Valerie Horton

EXCLUSIVE: Minister to reveal raft of fishing restrictions

SWEEPING reforms for commercial and recreational fishing will be revealed in Maryborough today.

The Chronicle can exclusively reveal the proposed reforms include individual quotas on species of fish and crabs, possession limits on certain species of marine life and splitting the state's trawl fishery into five regions.

It comes after the State Government released the Sustainable Fisheries Strategy two years ago, which prompted input from all fishing sectors across the state.

Directions outlined in the paper are expected to be implemented by September.

As part of the proposal, the trawl fishery will be split into five regions with new fishing nights and caps to be set.

Individual quotas on mud crabs, blue swimmer crabs, barramundi, king threadfin, grey mackerel, school mackerel and whiting will also be put in place.

That will also include boat limits for black marketing certain species, including mud crabs, barramundi, black jewfish, coral trout and spanish mackerel.

The policy also outlines the banning of lightweight crab pots and proposes a possession limit of 20 for all species "which don't have a recreational in-possession limit".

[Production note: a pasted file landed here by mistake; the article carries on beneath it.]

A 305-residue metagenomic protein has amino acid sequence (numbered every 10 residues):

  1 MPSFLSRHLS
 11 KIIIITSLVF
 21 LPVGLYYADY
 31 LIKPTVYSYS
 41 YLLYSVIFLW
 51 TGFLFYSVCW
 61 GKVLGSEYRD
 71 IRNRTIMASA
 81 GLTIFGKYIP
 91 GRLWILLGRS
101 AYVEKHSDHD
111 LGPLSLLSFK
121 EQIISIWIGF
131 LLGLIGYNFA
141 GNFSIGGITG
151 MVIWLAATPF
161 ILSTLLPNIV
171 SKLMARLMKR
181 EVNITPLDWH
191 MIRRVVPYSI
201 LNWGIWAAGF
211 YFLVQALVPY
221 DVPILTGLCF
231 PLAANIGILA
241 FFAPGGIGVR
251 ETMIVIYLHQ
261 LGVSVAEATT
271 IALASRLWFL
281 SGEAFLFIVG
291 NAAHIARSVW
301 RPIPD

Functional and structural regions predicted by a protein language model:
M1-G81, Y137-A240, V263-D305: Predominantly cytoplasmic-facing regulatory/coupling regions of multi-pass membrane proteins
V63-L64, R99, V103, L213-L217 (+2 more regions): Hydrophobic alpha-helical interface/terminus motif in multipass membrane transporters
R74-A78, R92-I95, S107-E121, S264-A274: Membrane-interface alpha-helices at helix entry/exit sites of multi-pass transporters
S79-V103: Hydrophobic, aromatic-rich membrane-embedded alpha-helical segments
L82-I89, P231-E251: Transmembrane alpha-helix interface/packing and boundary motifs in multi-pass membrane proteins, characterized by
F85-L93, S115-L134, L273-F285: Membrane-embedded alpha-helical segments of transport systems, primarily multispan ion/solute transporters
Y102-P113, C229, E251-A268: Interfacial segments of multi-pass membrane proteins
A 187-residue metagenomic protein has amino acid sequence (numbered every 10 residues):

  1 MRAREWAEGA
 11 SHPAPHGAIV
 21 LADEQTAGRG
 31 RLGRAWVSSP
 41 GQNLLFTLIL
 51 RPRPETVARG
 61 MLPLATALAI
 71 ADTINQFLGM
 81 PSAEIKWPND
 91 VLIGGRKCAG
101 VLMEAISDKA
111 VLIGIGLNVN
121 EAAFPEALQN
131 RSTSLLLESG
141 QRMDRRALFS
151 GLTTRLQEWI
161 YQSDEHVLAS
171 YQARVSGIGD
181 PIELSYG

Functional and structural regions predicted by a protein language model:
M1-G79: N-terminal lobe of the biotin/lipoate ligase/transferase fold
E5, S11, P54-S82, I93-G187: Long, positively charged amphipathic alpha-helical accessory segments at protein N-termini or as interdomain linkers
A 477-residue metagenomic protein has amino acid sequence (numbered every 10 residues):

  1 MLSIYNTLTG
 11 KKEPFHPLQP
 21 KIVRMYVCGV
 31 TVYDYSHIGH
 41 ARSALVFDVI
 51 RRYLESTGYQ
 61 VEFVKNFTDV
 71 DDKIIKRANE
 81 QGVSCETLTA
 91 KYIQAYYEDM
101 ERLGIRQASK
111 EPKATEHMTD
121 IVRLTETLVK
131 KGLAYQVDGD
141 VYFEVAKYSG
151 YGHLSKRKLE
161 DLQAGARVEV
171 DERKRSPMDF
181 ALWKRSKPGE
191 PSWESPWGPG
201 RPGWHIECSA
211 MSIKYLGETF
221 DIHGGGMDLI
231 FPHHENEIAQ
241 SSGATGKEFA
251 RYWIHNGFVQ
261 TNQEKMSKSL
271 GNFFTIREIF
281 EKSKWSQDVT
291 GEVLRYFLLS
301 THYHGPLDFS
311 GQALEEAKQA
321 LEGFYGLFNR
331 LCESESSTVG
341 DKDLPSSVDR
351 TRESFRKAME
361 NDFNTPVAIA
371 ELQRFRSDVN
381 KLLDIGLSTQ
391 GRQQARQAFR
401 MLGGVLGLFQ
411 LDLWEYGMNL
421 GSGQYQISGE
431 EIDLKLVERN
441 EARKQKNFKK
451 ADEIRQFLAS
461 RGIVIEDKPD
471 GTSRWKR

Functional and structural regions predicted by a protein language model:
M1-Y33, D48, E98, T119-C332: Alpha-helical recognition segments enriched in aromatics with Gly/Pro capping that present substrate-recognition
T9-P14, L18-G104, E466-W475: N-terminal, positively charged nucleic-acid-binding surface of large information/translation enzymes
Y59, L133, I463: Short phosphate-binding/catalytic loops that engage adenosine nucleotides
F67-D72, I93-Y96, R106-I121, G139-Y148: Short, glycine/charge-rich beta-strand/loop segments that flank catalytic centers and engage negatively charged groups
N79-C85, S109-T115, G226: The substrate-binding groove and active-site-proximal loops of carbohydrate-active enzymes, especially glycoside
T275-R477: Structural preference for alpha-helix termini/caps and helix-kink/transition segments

Fisheries Minister Mark Furner, who will be unveiling the plan in the Fraser Coast today, said the reforms were the next step to create a "world-class fisheries management system".

"The overwhelming message from stakeholders to a number of reviews since 2014 is that fisheries management must change. Doing nothing is not an option when the current system is not working," Mr Furner said.

"There are few catch limits, poor fisheries compliance, high conflict between stakeholders and concerns about bycatch and protected species interactions.

"All stakeholders have provided feedback on the reforms needed to our major fisheries and this includes independent advice from the Sustainable Fisheries Expert Panel."

Maryborough MP Bruce Saunders said feedback from fishers and other stakeholders had played a vital role in the direction of the reforms.

"We all want our children and grandchildren to be able to enjoy a sustainable fishery, either for recreation or as an industry," Mr Saunders said.

"There will be another opportunity for people to have their say when proposed regulatory amendments are released for feedback in April."